abstract = "Background: Apraxia of Speech (AOS) is partly characterised by impaired production of prosody in words and sentences. Identification of dysprosody is based on perceptual judgements of clinicians, with limited literature on potential quantitative objective measures.Aims: This study investigated whether an acoustic measure quantifying degree of lexical stress contrastiveness in three syllable words, produced in isolation and in a carrier sentence, differentiated individuals with AOS with/without aphasia (AOS), aphasia only (APH), and healthy controls (CTL).Methods & Procedures: Eight individuals with aphasia, nine with AOS plus aphasia and 8 age-matched control participants named pictures of strong-weak and weak-strong polysyllabic words in isolation and in a declarative carrier sentence. Pairwise Variability Indices (PVI) were used to measure the normalised relative vowel duration and peak intensity over the first two syllables of the polysyllabic words.Outcomes & Results: Individuals with aphasia performed similarly to control participants in all conditions. AOS participants demonstrated significantly lower PVI_vowel duration values for words with weak-strong stress produced in the sentence condition only, compared to controls and individuals with aphasia. This was primarily due to disproportionately long vowels in the word-initial weak syllable for AOS participants. There was no difference among groups on PVI_intensity.Conclusions: The finding of reduced lexical stress contrastiveness for weak-strong words in sentences for individuals with mild to moderate-severe AOS is consistent with the perceptual diagnostic feature of equal stress in AOS. Findings provide support for use of the objective PVI_vowel duration measure to help differentiate individuals with AOS (with/without aphasia), from those with aphasia only. Future research is warranted to explore the utility of this acoustic measure, and others, for reliable diagnosis of AOS.",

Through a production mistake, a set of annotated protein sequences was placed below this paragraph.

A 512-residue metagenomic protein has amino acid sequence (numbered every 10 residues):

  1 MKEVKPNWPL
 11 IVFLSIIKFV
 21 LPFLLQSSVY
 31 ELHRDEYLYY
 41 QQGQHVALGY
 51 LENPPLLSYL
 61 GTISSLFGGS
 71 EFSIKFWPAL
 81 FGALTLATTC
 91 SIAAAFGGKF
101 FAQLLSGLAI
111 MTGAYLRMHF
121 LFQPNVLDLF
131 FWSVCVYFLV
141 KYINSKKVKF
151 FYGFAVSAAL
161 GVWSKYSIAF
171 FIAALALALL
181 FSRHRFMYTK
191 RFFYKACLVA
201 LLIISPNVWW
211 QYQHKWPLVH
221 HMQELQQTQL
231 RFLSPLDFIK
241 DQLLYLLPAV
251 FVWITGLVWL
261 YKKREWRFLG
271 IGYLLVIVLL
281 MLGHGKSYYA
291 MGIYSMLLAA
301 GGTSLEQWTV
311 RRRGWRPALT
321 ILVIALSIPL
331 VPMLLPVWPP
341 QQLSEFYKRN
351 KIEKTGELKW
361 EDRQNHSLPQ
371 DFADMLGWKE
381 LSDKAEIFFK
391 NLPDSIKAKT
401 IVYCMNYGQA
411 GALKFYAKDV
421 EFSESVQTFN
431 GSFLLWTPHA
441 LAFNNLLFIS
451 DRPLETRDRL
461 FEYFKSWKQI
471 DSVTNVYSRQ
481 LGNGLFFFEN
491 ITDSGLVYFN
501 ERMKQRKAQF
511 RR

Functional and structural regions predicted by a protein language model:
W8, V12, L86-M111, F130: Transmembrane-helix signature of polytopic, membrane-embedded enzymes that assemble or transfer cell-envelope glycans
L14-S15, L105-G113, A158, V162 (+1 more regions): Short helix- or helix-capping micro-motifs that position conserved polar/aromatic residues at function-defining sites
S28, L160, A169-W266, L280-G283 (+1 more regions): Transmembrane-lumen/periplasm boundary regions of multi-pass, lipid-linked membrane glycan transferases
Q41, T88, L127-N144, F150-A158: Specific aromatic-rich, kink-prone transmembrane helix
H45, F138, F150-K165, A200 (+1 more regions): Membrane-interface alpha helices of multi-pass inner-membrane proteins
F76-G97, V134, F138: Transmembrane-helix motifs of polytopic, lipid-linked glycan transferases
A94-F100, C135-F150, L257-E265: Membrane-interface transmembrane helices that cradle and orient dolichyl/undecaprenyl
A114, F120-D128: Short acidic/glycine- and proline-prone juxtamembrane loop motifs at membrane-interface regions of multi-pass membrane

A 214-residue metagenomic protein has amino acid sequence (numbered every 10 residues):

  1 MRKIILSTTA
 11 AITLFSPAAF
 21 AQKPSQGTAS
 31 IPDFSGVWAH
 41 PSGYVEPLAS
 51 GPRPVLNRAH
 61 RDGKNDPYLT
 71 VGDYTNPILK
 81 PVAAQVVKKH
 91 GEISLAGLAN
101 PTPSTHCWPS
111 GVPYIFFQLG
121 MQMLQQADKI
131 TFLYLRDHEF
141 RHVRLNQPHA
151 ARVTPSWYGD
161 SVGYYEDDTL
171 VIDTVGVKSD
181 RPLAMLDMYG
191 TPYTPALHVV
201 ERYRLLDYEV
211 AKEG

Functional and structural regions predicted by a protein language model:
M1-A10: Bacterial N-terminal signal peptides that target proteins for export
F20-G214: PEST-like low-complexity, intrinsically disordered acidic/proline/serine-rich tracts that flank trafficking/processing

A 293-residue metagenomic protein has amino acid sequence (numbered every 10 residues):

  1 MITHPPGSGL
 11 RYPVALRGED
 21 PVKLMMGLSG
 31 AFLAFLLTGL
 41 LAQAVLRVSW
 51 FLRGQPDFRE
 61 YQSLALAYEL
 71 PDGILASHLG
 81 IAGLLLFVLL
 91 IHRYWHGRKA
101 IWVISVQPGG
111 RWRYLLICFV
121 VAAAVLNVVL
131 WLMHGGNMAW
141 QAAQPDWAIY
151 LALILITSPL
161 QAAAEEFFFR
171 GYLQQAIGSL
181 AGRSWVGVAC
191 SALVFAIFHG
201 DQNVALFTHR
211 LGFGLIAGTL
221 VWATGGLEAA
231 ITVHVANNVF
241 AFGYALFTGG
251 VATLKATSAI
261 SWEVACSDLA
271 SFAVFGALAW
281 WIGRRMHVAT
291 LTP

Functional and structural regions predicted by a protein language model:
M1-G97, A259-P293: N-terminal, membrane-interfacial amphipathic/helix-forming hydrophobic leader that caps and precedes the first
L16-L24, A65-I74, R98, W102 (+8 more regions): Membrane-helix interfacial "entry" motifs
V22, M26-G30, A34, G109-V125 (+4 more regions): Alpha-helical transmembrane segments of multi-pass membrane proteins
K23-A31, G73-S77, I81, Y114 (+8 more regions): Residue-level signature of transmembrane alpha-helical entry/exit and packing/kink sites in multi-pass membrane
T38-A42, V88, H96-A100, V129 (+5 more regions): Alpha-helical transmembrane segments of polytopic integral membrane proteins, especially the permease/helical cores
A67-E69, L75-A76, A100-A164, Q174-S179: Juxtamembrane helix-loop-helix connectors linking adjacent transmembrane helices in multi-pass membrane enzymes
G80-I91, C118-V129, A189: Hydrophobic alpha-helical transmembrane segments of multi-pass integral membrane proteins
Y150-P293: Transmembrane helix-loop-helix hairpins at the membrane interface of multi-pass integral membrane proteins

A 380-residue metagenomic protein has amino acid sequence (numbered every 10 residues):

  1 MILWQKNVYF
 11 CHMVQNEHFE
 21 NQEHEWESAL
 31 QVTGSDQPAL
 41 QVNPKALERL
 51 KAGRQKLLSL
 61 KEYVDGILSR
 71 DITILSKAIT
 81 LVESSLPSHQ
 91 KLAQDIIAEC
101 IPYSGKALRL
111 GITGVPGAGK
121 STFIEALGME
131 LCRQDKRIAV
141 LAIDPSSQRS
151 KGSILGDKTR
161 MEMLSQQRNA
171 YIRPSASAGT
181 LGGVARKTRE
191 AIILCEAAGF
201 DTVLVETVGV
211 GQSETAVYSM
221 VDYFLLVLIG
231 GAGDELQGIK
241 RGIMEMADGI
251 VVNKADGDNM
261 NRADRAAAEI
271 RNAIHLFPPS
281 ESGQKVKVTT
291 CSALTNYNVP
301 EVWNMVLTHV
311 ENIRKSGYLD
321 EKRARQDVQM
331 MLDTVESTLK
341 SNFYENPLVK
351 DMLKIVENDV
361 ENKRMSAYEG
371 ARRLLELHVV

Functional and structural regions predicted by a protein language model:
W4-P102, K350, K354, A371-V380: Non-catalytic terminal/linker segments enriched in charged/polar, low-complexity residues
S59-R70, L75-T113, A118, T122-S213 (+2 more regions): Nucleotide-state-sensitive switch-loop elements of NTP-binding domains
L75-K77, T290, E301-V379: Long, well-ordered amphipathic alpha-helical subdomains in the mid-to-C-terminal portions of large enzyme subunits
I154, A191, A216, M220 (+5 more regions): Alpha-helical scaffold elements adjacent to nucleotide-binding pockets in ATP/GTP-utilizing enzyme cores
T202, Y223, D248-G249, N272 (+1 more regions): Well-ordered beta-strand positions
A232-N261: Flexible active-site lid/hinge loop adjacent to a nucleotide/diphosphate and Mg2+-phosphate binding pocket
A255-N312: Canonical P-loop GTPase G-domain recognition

author = "Vergis, {Marianne K.} and Ballard, {Kirrie J.} and Duffy, {Joseph R.} and McNeil, {Malcolm R.} and Dominique Scholl and Claire Layfield",
year = "2014",
doi = "10.1080/02687038.2014.889275",
language = "English",
volume = "28",
pages = "554--575",
journal = "Aphasiology",
issn = "0268-7038",
publisher = "Psychology Press",
number = "5",

}

An acoustic measure of lexical stress differentiates aphasia and aphasia plus apraxia of speech after stroke. / Vergis, Marianne K.; Ballard, Kirrie J.; Duffy, Joseph R.; McNeil, Malcolm R.; Scholl, Dominique; Layfield, Claire.

In: Aphasiology, Vol. 28, No. 5, 2014, p. 554-575.

Research output: Contribution to journalArticleResearchpeer-review

TY - JOUR

T1 - An acoustic measure of lexical stress differentiates aphasia and aphasia plus apraxia of speech after stroke

AU - Vergis, Marianne K.

AU - Ballard, Kirrie J.

AU - Duffy, Joseph R.

AU - McNeil, Malcolm R.

AU - Scholl, Dominique

AU - Layfield, Claire

PY - 2014

Y1 - 2014